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Incentive Design

Incentive Design

  • Advice to Boards on Reward Strategy And Practice
  • Executive and Non Executive Pay

Boardroom Practices and Executive Pay

It is a prime tenant of our Boardroom Pay and Executive Pay approach that any form of reward at this level of the company must be carefully tied in to the achievement of both annual and long term sustainability goals of the company, and that if this is not achieved, the opportunity presented by Boardroom and Executive reward has been completely lost.

Unfortunately, it is even more important that reward at this level cannot be linked to outcomes that are not directly linked to organisational strategic direction, because there is clear evidence to show that what you measure and reward, is what you get, and there is a potential for reward at high levels to derail the company.

Our practices therefore take critical success measurables into account in designing the board and executive reward programme, and this broadens our focus to some extent, to include:

Roll out of the Boardroom Strategy

Whilst it is commonly understood that Executive Teams own a strategy that gives direction to the company, it is not always understood that the Board should also have a strategy, albeit one that looks at the positioning of the company in the broader business environment, taking into account the expected unfolding trends, and that this strategy act as the thrust that will be used in determining the company 2 to 5 year strategic plan.

Where required, we assist boards to formulate an appropriate strategy to be used to guide their companies.  Our role is in facilitating, and providing structure to the strategy formulation in full cognisance that a properly constituted board actually understands its direction far better than us as consultants.  We provide the framework for the session and for the formulation.

Board Role Clarity

Part of rewarding boards appropriately is ensuring they are paid for what they are supposed to achieve.  If their role is merely to rubber stamp company decisions, that is one thing.  If however they need to be the architects of the governance, and direction of the company, that is something quite different.  With the latter type of board, different members will be required to bring different strengths to the table, and the board is as strong as the sum of its individual members.  It is in defining the critical contribution of the members, and how this will be divided between the board members tha6t we can bring our expertise to bear.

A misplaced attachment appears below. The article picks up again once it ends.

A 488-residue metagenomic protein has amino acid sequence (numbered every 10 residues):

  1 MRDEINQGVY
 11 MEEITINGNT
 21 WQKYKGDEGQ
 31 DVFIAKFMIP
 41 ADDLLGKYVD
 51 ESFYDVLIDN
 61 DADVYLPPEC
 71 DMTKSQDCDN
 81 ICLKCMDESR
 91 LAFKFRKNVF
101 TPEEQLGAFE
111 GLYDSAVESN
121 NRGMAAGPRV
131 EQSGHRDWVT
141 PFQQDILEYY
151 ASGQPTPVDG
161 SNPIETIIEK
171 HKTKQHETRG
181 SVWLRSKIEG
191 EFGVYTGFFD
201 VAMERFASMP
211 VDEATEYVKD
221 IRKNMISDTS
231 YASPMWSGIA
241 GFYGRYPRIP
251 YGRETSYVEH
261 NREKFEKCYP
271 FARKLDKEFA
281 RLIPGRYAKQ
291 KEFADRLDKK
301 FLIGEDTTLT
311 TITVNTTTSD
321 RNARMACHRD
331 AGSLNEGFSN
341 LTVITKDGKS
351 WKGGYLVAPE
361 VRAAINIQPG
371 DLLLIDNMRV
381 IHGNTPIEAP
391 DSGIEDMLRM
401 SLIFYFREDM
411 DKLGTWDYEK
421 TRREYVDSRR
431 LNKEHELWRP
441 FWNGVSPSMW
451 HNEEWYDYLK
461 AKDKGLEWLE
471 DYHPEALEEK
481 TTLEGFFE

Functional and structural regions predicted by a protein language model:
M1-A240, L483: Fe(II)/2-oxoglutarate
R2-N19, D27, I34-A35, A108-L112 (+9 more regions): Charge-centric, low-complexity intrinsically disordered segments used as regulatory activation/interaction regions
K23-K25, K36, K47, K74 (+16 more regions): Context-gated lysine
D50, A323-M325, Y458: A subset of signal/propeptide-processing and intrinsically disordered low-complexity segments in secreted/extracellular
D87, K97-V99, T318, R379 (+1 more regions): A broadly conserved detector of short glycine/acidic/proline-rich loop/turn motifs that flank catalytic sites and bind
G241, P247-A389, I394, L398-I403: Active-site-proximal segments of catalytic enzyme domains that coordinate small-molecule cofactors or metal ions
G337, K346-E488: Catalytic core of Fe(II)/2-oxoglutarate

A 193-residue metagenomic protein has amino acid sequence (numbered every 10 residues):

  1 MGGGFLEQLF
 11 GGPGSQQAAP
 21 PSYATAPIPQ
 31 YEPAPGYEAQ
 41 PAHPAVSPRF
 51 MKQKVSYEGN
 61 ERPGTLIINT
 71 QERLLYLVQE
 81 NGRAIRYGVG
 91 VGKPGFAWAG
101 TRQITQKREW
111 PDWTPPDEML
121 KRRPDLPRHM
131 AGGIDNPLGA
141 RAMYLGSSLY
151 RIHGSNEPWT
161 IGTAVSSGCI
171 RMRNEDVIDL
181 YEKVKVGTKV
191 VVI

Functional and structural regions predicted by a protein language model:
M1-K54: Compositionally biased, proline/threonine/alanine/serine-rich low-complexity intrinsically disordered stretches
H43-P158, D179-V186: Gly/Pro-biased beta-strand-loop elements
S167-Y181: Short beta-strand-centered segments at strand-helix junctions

Boardroom Pay

Given the above, and the principles laid out in King, good governance principles, the company act, and the JSE, one is able to devise the right approach to pay for a board.  Factors such as expected time spent, role, preparations, and eminence (which should be ring fenced) need to be considered, and we will craft a boardroom pay policy to best support the board and company concerned.

Executive Pay

Our executive pay approach is not dissimilar to the principles applied to Boardroom Pay, but the tools used are often different.

Once we have identified what it is that the executive have to be recognised for achieving (i.e. that which supports the company strategy, and nothing that draws focus elsewhere) we will craft the Executive Pay policy and processeds specifically for the company to ensure that a mix of:

  • Guaranteed Pay and Benefits,
  • Incentives,
  • Long Term Incentive,
  • Share or Phantom Share,
  • Roll over Banking Scheme

There are utilised to achieve the optimum mix of pay, where each element can be shown to have a direct and meaningful impact on one or other critical outcome (short or long term, immediate or sustainable) that the company needs to achieve.

This could involve the development of specific short and long term incentive schemes tailored specifically to support the company strategic objectives, and that will address the main measures of success as part of the overall interlinked approach to executive pay.